Q I am a 20-year-old university student working during the holidays at a cafe in
Napier. I am a member of KiwiSaver but there's no mention of KiwiSaver on my payslip. What are the rules for casual workers?
A Well done on finding work during your holidays. Anyone starting a new job (casual or otherwise) should let their employer know if they are already in KiwiSaver.
Your employer will have his or her hands full running the cafe and your KiwiSaver status is probably fairly low on the list of things to think about. You can make their life easier by downloading a KS2 form from the KiwiSaver website, filling it out and giving it to your employer, or whoever looks after the payroll.
You do not need to tell them which KiwiSaver scheme you are in, as Inland Revenue handles that part of the process. The IRD will allocate the money when they receive it from your employer with their monthly PAYE returns. You do need to indicate on the form what level of contributions you wish to make - currently 3, 4 or 8 per cent. This same form can be used by anyone wishing to change their rate of KiwiSaver contributions.
Employees employed on a casual basis are not automatically opted into KiwiSaver.
Some other situations where enrolment is not automatic include those workers under 18, casual agricultural workers or anyone on a temporary contract of less than 28 days.
However, anyone who is eligible to join KiwiSaver can do so, and the employer is required if requested to make the appropriate deductions and contribute their 3 per cent as well (except for those under 18, where the employer contribution is optional). This includes part-time, temporary and casual employees. The 3 per cent employer contribution will be on top of your 8 per cent holiday pay, which you will be getting each week if you are employed on a casual basis (check your payslip).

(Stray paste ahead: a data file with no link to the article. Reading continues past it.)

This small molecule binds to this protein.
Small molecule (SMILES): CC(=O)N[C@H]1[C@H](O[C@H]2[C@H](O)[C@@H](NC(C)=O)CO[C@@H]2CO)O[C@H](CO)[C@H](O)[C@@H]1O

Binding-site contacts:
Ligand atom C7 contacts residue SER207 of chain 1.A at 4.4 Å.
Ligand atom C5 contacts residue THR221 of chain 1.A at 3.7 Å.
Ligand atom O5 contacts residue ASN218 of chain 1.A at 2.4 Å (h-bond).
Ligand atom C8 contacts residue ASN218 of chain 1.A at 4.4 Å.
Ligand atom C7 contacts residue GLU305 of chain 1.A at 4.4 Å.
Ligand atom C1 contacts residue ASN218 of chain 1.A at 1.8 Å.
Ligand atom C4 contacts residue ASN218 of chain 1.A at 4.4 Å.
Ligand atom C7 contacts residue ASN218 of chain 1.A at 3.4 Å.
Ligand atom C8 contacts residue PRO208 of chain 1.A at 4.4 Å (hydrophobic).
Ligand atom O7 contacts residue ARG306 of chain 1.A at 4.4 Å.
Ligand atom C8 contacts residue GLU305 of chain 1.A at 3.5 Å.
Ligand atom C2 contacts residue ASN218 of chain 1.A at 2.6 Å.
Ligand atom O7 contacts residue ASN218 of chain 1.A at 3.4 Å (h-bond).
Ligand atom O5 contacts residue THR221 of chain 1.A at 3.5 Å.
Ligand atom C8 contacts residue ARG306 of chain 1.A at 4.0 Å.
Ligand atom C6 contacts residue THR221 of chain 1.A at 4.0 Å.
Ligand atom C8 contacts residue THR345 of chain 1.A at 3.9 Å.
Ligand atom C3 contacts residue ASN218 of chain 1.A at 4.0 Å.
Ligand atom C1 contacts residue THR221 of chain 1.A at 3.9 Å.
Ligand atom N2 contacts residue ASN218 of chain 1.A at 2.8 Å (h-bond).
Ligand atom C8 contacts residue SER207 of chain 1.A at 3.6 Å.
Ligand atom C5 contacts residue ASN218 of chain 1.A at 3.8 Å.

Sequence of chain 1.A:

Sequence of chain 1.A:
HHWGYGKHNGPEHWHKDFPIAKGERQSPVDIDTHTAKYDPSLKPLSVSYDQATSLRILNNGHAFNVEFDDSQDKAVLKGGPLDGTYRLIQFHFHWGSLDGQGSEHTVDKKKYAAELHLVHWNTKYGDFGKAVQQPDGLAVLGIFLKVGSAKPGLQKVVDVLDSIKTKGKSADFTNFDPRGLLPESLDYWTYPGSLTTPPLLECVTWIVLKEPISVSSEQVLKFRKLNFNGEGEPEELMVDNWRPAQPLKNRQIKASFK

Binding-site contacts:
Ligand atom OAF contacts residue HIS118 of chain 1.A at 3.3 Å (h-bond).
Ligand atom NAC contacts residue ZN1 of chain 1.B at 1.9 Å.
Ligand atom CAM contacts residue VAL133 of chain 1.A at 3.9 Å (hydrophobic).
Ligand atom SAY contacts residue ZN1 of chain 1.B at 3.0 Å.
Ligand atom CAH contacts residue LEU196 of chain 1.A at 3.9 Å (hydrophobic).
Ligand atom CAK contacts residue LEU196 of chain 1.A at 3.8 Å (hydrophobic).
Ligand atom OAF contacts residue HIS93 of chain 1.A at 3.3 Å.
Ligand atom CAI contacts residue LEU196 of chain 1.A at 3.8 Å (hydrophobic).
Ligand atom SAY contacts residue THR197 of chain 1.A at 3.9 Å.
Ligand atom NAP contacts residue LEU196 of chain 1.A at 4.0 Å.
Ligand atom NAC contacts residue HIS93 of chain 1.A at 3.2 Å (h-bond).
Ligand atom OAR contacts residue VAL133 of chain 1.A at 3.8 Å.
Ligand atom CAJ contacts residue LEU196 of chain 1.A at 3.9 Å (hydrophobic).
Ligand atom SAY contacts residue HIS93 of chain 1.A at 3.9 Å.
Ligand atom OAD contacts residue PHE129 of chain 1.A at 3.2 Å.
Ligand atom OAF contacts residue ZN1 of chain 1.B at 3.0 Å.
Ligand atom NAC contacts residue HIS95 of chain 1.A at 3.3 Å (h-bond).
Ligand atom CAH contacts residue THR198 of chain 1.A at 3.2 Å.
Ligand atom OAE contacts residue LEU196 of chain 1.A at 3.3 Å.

Some workers find it difficult to talk to their employer about KiwiSaver or indeed anything relating to their terms of employment. Every workplace is different. Most large employers have designated payroll staff who are willing and able to answer questions about KiwiSaver. If you are unsure about asking your employer, talk to the other staff first. Good communication is a valuable skill to learn, so treat this as a useful learning experience.
Large companies absorb the cost of KiwiSaver without too much trouble but for a small business it can be a burden they do not welcome. Some readers report negative experiences with employers who do not want to know about KiwiSaver (particularly as the employer contribution has increased from 0 to 3 per cent since 2007). Other employers (I hope the majority) are generally positive about KiwiSaver and realise that one of the outcomes of regular saving is a more positive and motivated workforce.
Shelley Hanna is an Authorised Financial Adviser FSP12241. Her disclosure statement is available on request and free of charge by calling 870 3838. The information contained in this article is of a general nature and is not intended to provide personalised advice. Send your KiwiSaver questions to email@example.com.